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Wednesday, January 4, 2017

2016 Retrospective, Part 1

According to Goodreads, I've read 35 books this year. I guess that's OK considering my inability to concentrate hard enough to read a single book from the month of October until December, but I want to do better. The only way to do better is to try to write posts about the books I read and so I will continue to write posts every Wednesday until I either become too famous and get these ghost-written by a team of interns or I die or I get bored with it.

Speaking of interns, if you ever read a book and want to write about it, I'd be happy to host your review. Also, if you have a blog and want one of my posts on there as like a guest post we should talk, too. I really like just talking to people so even if neither of those things apply to you we should talk.

Anyway, back to 2016, which was a weird year that for the most part was very good for me even though it ended in such a way that I had a lot of thoughts about which you can read in blog form if you just scroll down further. Looking through the book list, though, I'm reminded of some great times. When I was reading The Immortal Life of Henrietta Lacks, for example,  I was flying to West Virginia for a training about stream restoration that was so amazing. I got to see some historic battlefields, and Harper's Ferry, and I made new friends. I don't ever make new friends. Noteworthy!

I set out just now to write a post about the best books I read in 2016, but I don't know if that fits the spirit of this blog. I'm not really reviewing books here. There are lots of people who review books. Instead my hope is to take a book with a theme that is appealing or interesting to me and talking about that theme with a light dusting of review. You know how on brownies sometimes they put that powdered sugar on top which doesn't really add flavor but if you breathe in before taking a bite you start coughing? That's what the review part of the blog is. It's a nuisance, but makes it look fancy.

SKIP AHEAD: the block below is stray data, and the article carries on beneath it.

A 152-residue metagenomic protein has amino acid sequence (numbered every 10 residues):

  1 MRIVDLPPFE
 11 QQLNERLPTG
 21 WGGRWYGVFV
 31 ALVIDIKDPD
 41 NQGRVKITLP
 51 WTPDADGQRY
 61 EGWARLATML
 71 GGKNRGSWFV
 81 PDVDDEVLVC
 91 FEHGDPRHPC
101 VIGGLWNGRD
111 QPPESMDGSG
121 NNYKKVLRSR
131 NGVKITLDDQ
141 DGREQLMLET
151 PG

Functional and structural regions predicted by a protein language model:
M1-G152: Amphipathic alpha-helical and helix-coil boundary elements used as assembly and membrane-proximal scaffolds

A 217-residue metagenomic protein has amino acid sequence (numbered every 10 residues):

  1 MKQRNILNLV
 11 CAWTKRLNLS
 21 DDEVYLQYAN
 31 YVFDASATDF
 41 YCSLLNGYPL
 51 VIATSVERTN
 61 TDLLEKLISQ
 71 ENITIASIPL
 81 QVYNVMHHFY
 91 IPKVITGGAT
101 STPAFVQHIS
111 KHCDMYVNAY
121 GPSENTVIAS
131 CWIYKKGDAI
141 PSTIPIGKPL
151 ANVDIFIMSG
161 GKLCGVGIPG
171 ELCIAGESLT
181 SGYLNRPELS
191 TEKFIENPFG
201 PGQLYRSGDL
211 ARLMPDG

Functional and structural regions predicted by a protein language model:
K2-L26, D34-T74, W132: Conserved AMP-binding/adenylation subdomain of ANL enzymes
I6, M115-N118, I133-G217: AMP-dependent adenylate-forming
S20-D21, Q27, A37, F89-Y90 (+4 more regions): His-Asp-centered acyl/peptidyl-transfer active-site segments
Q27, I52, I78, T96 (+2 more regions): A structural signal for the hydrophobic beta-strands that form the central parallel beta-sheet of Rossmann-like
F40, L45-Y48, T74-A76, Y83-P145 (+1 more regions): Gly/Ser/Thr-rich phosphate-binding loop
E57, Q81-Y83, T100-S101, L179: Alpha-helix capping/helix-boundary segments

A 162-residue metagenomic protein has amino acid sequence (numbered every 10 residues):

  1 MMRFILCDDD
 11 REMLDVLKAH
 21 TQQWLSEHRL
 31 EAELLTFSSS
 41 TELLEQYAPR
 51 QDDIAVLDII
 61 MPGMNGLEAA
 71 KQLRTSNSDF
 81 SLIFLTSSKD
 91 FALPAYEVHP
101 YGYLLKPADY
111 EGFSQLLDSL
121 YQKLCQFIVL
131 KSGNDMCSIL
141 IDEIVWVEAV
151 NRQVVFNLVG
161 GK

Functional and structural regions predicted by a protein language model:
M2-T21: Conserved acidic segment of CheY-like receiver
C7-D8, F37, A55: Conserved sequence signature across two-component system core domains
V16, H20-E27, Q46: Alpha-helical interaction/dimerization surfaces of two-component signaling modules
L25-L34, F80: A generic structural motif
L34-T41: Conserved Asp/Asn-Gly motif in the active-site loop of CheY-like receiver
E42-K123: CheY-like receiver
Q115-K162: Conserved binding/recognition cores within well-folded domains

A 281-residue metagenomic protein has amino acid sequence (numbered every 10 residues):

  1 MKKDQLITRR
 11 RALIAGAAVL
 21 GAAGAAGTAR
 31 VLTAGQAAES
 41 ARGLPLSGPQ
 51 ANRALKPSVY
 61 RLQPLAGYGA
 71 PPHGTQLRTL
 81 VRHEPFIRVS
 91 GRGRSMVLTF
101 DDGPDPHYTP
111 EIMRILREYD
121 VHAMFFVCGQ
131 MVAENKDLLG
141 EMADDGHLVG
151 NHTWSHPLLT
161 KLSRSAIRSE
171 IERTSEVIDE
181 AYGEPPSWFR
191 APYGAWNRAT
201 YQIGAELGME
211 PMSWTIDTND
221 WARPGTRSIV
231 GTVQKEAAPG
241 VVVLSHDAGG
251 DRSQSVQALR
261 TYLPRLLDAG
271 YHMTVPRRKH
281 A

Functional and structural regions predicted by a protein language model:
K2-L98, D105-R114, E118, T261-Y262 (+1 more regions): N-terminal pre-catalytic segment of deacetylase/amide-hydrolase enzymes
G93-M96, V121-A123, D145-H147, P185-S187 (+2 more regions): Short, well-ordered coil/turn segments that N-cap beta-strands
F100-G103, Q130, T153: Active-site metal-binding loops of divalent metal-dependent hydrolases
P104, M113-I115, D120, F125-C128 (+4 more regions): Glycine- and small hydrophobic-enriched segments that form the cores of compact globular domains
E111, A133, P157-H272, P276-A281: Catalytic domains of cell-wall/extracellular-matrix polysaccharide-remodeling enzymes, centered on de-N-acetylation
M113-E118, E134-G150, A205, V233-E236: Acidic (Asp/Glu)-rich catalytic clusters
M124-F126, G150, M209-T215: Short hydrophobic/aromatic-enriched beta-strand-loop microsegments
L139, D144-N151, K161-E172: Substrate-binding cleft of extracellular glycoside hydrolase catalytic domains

Instead, I'm going to go through my posts of 2016 and highlight my favorites, regardless of whether I loved the book or not. If you want to know my favorite books of the year, I'll post a list on the Howie's Book Club Facebook page which you should really "like" if you ever read this blog ever. Also if you ever read a book you learned about from my blog, I'd love to hear about it. (See the end of paragraph 2 above)

OK, here we go. All quotations are mine.

On January 5, I wrote about Chimamanda Adichie's book We Should All Be Feminists and proclaimed myself "the dean of donnybrook." It was a weird month.

"Listen, I'm a wizard with words. I'm the Tom Brady of treatise, the dean of donnybrook, the queen of quarrels. So when I say that I can't even describe how done I am with people assuming they know what feminism is and then proceeding to tear apart some grotesque mockery, just believe me. You guys, I am so done."

On February 1, I wrassled with the very complex topic of civil disobedience. I'm still not sure if this post is successful, but it was interesting to re-read. It's about The Good Lord Bird, by James McBride.